Laboring mothers deserve respect, this means informed consent and evidence based care.
Babies matter and deserve the same level of respect.
Fathers (and birth partners) deserve the same treatment as well.
Birth has been taken away from us, much in the same way as death has. Birth has become so distant from us in this culture, that we fear it in the same way we fear death. One hundred years ago, our great-grandmothers did not have an ultrasound or hear their growing child's heartbeat. Yet, I believe they carried a valuable knowledge that is being lost. In that day, home-birth was not something "crunchy mamas" did, it was what mothers did. As time has passed birth has been handed over to professionals. Professionals who have many things to manage that include time, cost and risk. A tragic result of this dynamic has been that mothers lack the intuitive knowledge women of previous generations experiences. Just as sadly, women have been taught not to trust their intuition when it comes to caring for their pregnant and laboring bodies.
Interventions can be life-saving, decrease trauma, allow rest for long labors and even prevent unnecessary cesearan sections. Interventions are so routine that those desiring normal, unmedicated births have to negotiate with medical staff to acheive this goal. The problem is that inteventions have now become standard care, some familes do not even know why the intervention or monitor is being used.
Good medical practice includes informing you of the reason for the intervention, the benefits and risks associated with the procedure then allowing you to consent to the procedure. In a true emergency, informed consent does not apply and the medical staff will step in and keep you alive. If they are offering a procedure, you have time to ask the questions and decide.
Do you know what this is? Do you know how it works?
Internal Fetal Monitor
EVIDENCE BASED CARE
Throughout the years we have discovered that medications given in the 1940's resulted in damage to the fetus' appendages, that x-rays are associated with cancer, and that large amounts of alcohol may damage a growing fetus.
As medical knowledge grows it is important to know that we learn through trial and error. That is not an insult to the medical community, it is a fact. The only way we learn is through practicing medicine and later finding out the results of that practice.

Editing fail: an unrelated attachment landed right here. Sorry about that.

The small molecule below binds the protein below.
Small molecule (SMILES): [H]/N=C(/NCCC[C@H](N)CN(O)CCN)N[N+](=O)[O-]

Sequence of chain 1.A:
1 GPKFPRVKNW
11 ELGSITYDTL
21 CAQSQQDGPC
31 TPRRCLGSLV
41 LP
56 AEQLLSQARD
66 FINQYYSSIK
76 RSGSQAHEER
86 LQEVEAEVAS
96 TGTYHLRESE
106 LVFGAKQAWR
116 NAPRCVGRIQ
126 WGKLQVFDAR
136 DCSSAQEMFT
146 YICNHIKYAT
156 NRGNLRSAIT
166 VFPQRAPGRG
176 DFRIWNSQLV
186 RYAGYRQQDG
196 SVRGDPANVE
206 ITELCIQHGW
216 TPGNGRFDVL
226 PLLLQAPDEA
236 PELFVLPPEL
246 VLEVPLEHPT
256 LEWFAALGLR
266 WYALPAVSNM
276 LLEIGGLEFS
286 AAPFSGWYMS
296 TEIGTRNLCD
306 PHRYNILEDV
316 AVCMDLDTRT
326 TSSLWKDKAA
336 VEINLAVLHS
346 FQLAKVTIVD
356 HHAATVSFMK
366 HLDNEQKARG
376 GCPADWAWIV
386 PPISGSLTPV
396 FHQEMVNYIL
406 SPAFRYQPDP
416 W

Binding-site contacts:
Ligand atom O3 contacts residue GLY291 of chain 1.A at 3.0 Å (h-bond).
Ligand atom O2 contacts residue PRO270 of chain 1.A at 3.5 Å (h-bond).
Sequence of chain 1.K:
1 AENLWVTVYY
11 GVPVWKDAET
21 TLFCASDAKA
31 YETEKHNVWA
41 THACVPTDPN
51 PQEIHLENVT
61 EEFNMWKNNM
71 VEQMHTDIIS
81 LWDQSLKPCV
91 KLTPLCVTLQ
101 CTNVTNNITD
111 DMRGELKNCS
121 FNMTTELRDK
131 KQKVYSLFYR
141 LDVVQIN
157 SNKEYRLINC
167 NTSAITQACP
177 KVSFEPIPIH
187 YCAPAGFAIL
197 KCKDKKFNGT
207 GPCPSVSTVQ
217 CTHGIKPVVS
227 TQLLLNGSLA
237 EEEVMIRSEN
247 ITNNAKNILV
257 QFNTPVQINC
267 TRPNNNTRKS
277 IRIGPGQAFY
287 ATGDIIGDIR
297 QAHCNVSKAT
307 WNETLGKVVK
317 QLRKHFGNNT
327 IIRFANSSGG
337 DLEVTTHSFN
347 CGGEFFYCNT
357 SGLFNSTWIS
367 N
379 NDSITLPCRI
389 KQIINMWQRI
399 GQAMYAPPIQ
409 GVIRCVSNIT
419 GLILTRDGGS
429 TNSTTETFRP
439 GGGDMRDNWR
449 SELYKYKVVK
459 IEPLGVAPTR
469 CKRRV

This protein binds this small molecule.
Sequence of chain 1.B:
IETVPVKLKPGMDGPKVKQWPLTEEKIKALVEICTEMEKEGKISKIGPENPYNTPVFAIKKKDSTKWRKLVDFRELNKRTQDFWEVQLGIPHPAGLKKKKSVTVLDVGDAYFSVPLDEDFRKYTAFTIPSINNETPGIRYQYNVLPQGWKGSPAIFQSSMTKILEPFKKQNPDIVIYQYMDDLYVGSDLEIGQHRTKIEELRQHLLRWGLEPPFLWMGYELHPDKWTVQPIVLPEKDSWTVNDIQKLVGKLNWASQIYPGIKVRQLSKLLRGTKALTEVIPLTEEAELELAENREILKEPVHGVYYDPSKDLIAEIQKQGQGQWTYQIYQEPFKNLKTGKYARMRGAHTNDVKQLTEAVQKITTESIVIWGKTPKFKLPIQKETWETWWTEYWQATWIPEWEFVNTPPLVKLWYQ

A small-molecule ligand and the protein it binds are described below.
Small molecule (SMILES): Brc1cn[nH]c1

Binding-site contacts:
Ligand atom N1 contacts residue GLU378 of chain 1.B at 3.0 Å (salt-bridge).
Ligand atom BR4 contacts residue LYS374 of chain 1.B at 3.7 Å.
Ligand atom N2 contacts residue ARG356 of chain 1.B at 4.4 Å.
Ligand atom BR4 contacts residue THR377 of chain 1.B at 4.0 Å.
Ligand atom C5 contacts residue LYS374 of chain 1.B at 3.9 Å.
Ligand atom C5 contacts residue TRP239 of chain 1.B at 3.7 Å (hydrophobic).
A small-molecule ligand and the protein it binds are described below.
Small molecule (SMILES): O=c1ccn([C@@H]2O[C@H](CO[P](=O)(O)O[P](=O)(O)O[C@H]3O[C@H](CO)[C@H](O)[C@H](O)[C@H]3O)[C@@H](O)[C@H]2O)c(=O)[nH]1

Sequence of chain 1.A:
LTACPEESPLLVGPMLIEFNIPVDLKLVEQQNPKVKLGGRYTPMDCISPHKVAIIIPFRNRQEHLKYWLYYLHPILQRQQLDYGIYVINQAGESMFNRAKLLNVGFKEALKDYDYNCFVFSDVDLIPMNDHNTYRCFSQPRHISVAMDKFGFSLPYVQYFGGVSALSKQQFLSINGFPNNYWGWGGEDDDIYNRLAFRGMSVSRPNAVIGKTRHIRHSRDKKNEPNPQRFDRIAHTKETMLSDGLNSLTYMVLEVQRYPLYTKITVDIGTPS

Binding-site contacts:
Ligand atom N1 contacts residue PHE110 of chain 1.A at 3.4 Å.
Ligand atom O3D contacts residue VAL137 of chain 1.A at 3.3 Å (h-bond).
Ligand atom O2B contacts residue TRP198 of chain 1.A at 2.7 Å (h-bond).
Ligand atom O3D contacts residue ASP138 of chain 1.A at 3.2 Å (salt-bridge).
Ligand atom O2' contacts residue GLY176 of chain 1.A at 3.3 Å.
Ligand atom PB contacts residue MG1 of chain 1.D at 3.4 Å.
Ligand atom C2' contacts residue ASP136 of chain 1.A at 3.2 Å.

We now know that breastfeeding is best, for mother and baby in most instances. Learn more about the benefits of breastfeeding. I think most of us would agree that our culture is poorer for sexualizing breasts to the point that a baby with a bottle is socially acceptable, while a breastfeeding mother has to cite the law (if it exists in her state) in order to feed their child in public.
We know that skin-to-skin contact is better for mother and baby, than separation after birth. I think most of us wanted to hold our baby immediately after birth.
We also know that it is best to wait at least two-minutes before clamping the cord. Is that the practice you have experienced?
There are dozens of other examples The point is we must demand evidence-based-care for ourselves, our sisters and in the years to come, our daughters.
Modern maternity care is affected by much more than that doctor-patient relationship. Insurance companies, hopsital policies and pharmaceutical companies all have their say in labor and delivery. In many countries, including the United States the government has a say as well.
Freedom for Birth releases in 1,000 locations around the globe on Thursday, September 20, 2012. This film follows stories in which medical boards and courts are deciding where, when and how some women give birth. This is not evidence-based care. This is not informed concent. This is not respectful. This is wrong. This is a human-rights issue.
We must take a stand for ourselves, our sisters and our daughters.
If not now, then when? If not us, then who?